The ever resourceful Des Cox, who left sixties’ rock stardom (and the partying) for a career in film production has experienced yet another of the strange coincidence of good fortune that seem to accompany his making of a documentary on the Arctic Convoys.
Because of her association with keeping the national spirit high during the second World War – not to mention her formidable presence of mind and her powers of observation, Cox wanted to have an interview with her as part of the film.
He wrote to her. Silence. He wrote again. Silence. He tried oblique routes. Nothing. Then he drove to her house and put a note through her door. Nothing. He stopped thinking about it, accepting that you can’t win ’em all.
A couple of months after turning his attention to other aspects of his production, the phone rang. A voice said: ‘Would you happen to be Des of Des-and-Dave?’ ‘I would’, said Cox. ‘I’m a fan’, said the voice.’ ‘I’m sorry to seem rude’, said Cox, ‘but would you tell me who I’m talking to?’ ‘I’m Dame Vera Lynn’s daughter’. Speechless Cox.
Des Cox wasn’t just short of words because of who it was, because of who her Mother was or because this was the breakthrough he needed. He was silenced because this was yet another of the benevolent coincidences that have happened to him all the way along on his mission to make this particular film for Snowbow..
If one wasn’t fey one would quickly become a believer in the supernatural or in the existence of an endlessly benign being. Some force for good seems to be keeping Cox company in his heartfelt and highly imaginative production. This is an account of and a tribute to the WWII Arctic Convoys and the surviving veterans who sailed in and escorted the dangerous deliveries that kept Russia in the war with the Allies.
Everyone in regular touch with For Argyll will have seen the account of the astonishing voyage to Murmansk that Cox led in July of this year – for surviving veterans, their families and carers. During this – and a preceding trip to Italy on another project that turned out, in the most mystical and inexplicable way, to impact on the Arctic Convoy film – Cox found that he almost only needed to wish that something were the case for it to take shape before his eyes.
We hope to have a feature on these events – beyond physical explanation – during the holiday period.
Anyway, Cox got his speech back pronto before Dame Vera’s daughter signed off, saying something infelicitous like ‘I want your Mother’. The end of it was that she whom we can only think of as ‘the voice’ said she’d sort it out.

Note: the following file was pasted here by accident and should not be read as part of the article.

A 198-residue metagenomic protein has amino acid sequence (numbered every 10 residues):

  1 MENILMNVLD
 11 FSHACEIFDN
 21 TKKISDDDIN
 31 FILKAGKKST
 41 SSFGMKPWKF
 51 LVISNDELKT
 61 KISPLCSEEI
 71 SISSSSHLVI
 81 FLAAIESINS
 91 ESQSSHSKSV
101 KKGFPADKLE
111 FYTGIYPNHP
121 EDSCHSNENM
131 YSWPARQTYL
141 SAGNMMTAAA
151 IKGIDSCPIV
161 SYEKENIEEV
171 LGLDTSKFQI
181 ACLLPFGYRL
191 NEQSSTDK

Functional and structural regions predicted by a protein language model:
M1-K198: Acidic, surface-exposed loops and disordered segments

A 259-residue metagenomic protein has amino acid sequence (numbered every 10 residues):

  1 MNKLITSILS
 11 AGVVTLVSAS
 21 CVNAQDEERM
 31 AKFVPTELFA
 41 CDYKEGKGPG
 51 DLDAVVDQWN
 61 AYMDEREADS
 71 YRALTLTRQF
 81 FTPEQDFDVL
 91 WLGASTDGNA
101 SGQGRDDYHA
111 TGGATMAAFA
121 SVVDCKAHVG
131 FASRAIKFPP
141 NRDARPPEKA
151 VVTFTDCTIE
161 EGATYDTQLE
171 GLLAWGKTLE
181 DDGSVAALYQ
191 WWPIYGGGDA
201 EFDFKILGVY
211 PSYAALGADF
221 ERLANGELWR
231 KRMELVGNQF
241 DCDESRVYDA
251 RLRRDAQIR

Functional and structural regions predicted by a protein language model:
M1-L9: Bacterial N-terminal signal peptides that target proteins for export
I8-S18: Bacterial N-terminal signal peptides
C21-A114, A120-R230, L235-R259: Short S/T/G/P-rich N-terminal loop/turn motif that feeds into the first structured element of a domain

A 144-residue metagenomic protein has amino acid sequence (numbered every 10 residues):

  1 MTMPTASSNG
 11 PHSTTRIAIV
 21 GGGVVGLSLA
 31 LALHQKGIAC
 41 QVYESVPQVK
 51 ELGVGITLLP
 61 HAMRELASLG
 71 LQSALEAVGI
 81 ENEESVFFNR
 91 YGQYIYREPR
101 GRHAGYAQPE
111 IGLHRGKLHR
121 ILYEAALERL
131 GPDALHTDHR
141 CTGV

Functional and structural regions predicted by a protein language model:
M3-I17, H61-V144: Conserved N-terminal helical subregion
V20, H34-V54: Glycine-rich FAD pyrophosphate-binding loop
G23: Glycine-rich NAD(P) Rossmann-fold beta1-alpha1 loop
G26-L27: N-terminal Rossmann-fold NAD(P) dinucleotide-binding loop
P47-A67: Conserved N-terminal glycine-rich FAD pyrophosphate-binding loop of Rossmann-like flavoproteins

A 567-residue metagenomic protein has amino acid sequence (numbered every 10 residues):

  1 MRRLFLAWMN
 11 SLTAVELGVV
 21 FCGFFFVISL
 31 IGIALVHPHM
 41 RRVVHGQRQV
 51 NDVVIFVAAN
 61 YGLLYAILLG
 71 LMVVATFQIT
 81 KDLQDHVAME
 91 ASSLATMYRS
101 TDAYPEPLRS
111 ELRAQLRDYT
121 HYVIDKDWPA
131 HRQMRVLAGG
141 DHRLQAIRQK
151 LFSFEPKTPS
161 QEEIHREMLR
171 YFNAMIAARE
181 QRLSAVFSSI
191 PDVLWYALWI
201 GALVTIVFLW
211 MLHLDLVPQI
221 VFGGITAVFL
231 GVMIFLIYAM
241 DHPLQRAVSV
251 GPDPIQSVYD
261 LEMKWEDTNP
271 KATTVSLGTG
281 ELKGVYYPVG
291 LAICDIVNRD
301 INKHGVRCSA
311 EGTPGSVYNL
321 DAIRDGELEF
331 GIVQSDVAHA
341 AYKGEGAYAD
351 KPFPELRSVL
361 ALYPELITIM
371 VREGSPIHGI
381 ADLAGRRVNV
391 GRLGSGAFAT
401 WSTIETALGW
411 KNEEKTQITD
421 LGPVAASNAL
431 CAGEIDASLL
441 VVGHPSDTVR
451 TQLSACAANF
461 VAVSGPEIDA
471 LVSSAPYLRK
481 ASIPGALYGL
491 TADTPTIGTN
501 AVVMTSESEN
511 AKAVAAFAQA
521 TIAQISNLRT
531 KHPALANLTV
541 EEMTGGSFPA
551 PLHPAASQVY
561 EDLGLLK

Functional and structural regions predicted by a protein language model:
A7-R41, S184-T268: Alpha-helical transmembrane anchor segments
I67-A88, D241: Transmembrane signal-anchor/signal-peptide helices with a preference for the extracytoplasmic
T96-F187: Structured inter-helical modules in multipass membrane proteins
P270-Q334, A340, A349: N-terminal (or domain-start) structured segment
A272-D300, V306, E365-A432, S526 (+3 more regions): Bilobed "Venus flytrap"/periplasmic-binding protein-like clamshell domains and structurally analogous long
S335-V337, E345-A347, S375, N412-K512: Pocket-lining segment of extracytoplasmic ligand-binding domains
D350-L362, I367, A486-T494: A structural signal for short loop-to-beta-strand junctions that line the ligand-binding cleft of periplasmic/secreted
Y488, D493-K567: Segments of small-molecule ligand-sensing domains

Cox drove back to Dame Vera’s house but this time he got in and did the interview.
During it, she casually mentioned that she was particularly delighted to do it because her father had served on the Convoys himself. Cox cast his eyes upwards in silent thanks to the force that has taken this project under its wing.
The Arctic – or Russian – Convoys are, of course of great interest to Scotland and to Argyll. The convoys to Murmansk assembled and left from Loch Ewe in Sutherland.
The officers on the Royal Navy ships detailed to escort the convoys were trained in Tobermory on the Isle of Mull by Vice Admiral Sir Gilbert Stephenson – aka The Terror of Tobermory, also the title of the biography of Stephenson by broadcaster Richard Baker who had served under him.
A footnote to this is that, with For Argyll documenting as much as it can on this unique contribution to a major part of world history, some of the veterans of the Convoys with whom we have had the good fortune to make contact, have turned out to have a fair bit of knowledge of Argyll.
Roy Elwood, from Newcastle on Tyne and now a well known photographer, whose story of his own tour of convoy escort duty on HMS Zambesi we published earlier this year, has sailed three times in Argyll waters. He and his wife Ros (and this story too will be told) had spent 13 years of their life, including the births of their two children, living and sailing on a Dutch botter, Windhaver, in the Essex rivers and coastal waters.
Here, he has chartered a small yacht out of Crinan, gone through the Dorus Mhor, done a circumnavigation of Mull and spent a lot of time in Tobermory. Roy’s daughter Carolyn and son Roderick quicky grew to love Scotland from these trips.
Roderick, has canoed through the Corryvreckan (at slack water) and Roy himself nearly had an unexpected meeting with the Lady’s Rock off the Isle of Lismore.
So we’ve had our own coincidences on this trail and we have been every bit as fortunate as Des Cox – but watch this space. There will be more.